Childhood Memories and More Mince
I remember eating a lot of mince when I was growing up. Mostly it was served to us as Mince and Tatties. Mince, with a large portion of mashed potatoes. My brothers used to drown theirs in tomato ketchup. I *think* the recipe was my father’s…and I think he learnt to make it from three maiden aunts who brought him up during the war. The same basic mince mixture was used to make cottage pie and, with the addition of tomato puree and a few fresh tomatoes, a bolognese sauce. I seem to remember it also having curry powder added to it, to be served with rice. One of my brothers went away on a camping holiday and came back to make chilli con carne, which involved chilli powder, tomato puree and kidney beans being added to the basic mince mixture.
Anyway, when I was working on my ration book challenge, I thought it would be a good idea to use mince as the basis for a couple of meals. I was concerned about stretching the meat ration properly but I was actually quite suprised at how this particular dish worked out. I added in a basic mix of carrot, onion, celery and turnip diced finely. And the result was that my 8oz ration of beef that I expect to make 2 portions actually comfortably made 4!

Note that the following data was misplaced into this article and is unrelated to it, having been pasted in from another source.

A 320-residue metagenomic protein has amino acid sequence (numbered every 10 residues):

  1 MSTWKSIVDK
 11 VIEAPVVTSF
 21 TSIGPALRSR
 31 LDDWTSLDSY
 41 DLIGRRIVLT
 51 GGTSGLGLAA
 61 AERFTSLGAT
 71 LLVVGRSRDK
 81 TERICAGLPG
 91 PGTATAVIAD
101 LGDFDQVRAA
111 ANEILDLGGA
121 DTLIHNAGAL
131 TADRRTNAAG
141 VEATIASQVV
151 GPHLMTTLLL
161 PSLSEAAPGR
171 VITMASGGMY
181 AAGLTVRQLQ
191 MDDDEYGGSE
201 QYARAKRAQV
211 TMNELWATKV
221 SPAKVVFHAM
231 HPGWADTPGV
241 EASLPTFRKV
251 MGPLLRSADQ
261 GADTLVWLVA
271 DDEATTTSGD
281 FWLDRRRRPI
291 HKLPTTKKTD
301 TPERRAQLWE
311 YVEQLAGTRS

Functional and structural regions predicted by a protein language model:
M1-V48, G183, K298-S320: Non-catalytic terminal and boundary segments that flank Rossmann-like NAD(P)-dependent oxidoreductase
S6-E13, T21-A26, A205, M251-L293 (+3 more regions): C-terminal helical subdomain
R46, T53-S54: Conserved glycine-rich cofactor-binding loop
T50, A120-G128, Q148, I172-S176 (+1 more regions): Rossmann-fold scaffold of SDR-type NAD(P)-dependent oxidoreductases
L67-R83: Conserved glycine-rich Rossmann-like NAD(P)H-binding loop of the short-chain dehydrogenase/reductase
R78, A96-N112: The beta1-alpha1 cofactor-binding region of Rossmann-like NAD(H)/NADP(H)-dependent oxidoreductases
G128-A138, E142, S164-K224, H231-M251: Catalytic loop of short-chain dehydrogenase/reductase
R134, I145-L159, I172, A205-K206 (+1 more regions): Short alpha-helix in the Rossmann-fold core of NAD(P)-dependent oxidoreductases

Cottage pie of course is the same mince mixture used as a base and topped with mashed potato, then baked in the oven. In keeping with my world war II rations, I didn’t add any butter or margarine to potatoes, though I did use a tablespoon of milk to soften them a little. I have to say for me, these two meals were really reminiscent of my childhood. My mother never used to add wine to cooking and I remember the taste of bisto, added to make a thick gravy. If you want to turn the basic mince mixture into cottage pie, just wait till it has cooled, put enough mince to fill a small casserole dish half way, then top with about the same amount of mashed potato. If you happen NOT to be doing the ration challenge, you can grate a little cheese over the mashed potato, or even mix some into the mash. Bake the casserole at 160c for about 30 minutes, till it is golden brown on top and the mince is bubbling
Would I make it this way again? well, yes I think I probably would, though I’d be tempted to add a splash of wine, it’s really not necessary. Butter into the mash is something that would make more of a difference:). You probably don’t need a side dish of vegetables with this, though I DID have some greens today.
I do wonder though whether I am enjoying the war time kitchen simply because I know I only have 7 days of it! How different would it be if I couldn’t get things like lemons and butter…or if my meat was always mince…